Emerging markets continue to play only a minor role in global stock indices. The share of the emerging countries in global economic output has almost doubled over the past 40 years. Investors should give more weight to emerging markets in their portfolios. Future markets, growth markets, emerging markets, new markets, emerging markets, emerging countries – the dictionary knows a whole range of translations for the term emerging markets. But they all have the same core: emerging markets are economies on the way up.
Index providers classify emerging markets
There is no general definition according to which countries can be divided into emerging markets and developed markets (developed economies). Economists generally orient themselves towards the criteria of the International Monetary Fund (IMF), which focuses on the development of real economic indicators. For example gross domestic product (GDP) per capita as an indicator of prosperity and the degree of diversification of exports.
For investors, on the other hand, the classification of the leading index providers MSCI, FTSE Russel and S&P is decisive. Although their criteria catalogs differ, their emerging market indices contain the same countries with a few exceptions. While MSCI still classifies South Korea as an emerging market, FTSE Russel and S&P list it as a developed industrial country. FTSE Russel also granted Poland this status. The other two large index providers, however, continue to classify the Eastern European country as an emerging market.
In contrast to the IMF, the financial markets are particularly decisive for the stock index constructors when categorizing individual countries. Important factors are, for example, the size of the stock markets, the liquidity of the stocks, the accessibility of the markets for foreign investors, the proportion of free float in the market capitalization and legal security.
The $ 25,000 rule
Among the diverse and various sets of rules, there is a basic criteria that has made it very easy to grasp the segmentation of index providers in the past: countries with a per capita GDP of more than 25,000 US dollars are developed economies. However, since the Gulf states were included in the emerging market indices, this rule of thumb is no longer as accurate. Because in these countries the GDP per capita is over 25,000 US dollars. But because the Gulf States do not meet important financial market criteria, the index providers classify them as emerging markets.
The MSCI Emerging Markets Index currently contains a total of 26 countries (as of June 2019). The countries with the largest equity markets in terms of investable market capitalization (free float) include China, Korea, Taiwan, India, Brazil, South Africa, Russia, Thailand and Mexico.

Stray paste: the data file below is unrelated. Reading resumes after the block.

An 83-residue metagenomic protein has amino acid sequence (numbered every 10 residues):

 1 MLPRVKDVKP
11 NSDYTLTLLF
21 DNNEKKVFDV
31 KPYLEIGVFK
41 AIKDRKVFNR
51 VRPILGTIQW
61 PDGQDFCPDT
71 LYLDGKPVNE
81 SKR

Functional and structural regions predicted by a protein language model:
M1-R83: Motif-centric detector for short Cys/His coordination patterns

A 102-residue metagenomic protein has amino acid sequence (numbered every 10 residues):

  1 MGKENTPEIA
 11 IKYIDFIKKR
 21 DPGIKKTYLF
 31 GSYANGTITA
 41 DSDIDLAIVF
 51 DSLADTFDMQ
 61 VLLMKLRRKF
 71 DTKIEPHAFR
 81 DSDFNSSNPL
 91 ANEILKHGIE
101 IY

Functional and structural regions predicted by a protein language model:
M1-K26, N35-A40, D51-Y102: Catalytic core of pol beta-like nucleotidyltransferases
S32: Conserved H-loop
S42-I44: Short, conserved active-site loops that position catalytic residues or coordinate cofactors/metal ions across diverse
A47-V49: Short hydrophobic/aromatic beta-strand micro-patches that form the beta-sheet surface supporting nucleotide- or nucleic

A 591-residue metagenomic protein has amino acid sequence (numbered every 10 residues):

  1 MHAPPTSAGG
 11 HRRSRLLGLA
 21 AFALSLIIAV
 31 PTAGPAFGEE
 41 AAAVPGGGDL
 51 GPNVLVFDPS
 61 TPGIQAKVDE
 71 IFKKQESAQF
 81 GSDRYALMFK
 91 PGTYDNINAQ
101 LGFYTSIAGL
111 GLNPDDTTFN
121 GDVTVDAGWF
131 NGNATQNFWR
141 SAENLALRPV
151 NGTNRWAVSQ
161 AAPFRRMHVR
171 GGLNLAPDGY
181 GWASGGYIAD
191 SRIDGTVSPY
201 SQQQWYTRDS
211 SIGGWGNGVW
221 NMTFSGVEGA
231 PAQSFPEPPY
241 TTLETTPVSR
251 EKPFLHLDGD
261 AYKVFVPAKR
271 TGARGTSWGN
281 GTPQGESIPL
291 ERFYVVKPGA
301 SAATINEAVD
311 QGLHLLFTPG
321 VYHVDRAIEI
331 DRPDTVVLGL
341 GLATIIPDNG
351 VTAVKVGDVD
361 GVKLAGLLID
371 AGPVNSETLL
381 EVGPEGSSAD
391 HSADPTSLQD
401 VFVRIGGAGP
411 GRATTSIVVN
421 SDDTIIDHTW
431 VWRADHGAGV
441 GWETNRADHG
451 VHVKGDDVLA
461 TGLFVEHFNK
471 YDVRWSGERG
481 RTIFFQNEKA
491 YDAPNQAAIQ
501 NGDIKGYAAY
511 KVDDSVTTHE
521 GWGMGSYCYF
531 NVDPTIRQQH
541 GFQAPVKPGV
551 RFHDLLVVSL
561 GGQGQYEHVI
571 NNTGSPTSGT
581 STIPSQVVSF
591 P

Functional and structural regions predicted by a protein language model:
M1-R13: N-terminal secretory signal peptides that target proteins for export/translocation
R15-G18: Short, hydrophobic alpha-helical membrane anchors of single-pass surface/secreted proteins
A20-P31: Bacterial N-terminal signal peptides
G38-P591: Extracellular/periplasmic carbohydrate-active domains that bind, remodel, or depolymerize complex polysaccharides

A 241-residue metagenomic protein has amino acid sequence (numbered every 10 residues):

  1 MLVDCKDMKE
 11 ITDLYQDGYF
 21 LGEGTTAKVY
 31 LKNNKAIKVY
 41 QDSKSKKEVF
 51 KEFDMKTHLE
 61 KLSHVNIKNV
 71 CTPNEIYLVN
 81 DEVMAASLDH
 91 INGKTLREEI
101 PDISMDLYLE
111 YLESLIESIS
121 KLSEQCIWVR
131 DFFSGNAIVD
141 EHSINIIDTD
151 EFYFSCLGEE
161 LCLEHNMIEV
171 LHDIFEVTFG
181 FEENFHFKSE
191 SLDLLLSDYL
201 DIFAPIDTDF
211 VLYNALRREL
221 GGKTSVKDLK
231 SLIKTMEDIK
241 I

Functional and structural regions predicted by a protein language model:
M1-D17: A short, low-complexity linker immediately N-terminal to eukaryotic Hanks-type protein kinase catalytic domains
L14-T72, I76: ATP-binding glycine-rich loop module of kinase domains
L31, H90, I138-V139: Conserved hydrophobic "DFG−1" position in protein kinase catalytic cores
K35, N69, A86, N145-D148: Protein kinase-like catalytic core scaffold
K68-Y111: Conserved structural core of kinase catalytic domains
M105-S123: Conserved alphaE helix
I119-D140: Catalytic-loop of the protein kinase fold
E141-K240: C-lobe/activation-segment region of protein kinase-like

The share of global economic performance in emerging markets is increasing
In the past 40 years, economic growth in the emerging countries has been significantly higher on average than in the industrialized countries. This resulted in a larger share of global GDP. The exact amount of this share depends on how economic output is measured.
However, since exchange rates fluctuate considerably in some cases, these results are distorted. For example, if the Brazilian real appreciates against the US dollar, Brazilian GDP will rise without more production. In addition, the price level and purchasing power in the individual countries are not taken into account. To avoid such distortions, economists use what is known as GDP adjusted for purchasing power to compare economic performance in different countries. It is based on a special exchange rate, the so-called purchasing power parity dollar, which results from the comparison of price levels. Economic performance can then be measured on the basis of the resulting purchasing power. According to this procedure, the emerging countries are far better off than on the basis of current exchange rates. Adjusted for purchasing power, their share of world GDP has climbed from 25 to 49 percent over the past 40 years.
Emerging markets are often considered (too) risky
Most investors, however, are likely to shy away from portfolio weighting based on GDP adjusted for purchasing power. The label “extremely risky” still sticks to the emerging markets in the collective consciousness. The main reason for this is the turbulent 1980s and 1990s. These two decades were marked by a multitude of crises: bank collapses, drastic currency devaluations, inflation shocks, defaults on government bonds and stock market crashes kept investors in suspense.
The fear of contagion is also deeply rooted in investors. Many believe that if a crisis occurs in one emerging country, it quickly spreads to other emerging markets. But the data speak against this thesis. According to calculations by Dimson, Marsh, and Staunton, the correlation of local stock markets was below average when crises in emerging markets occurred. By contrast, crises in industrialized countries are more dangerous. They are much more likely to have the potential to drag on other stock markets in developed and emerging countries, the researchers’ figures suggest.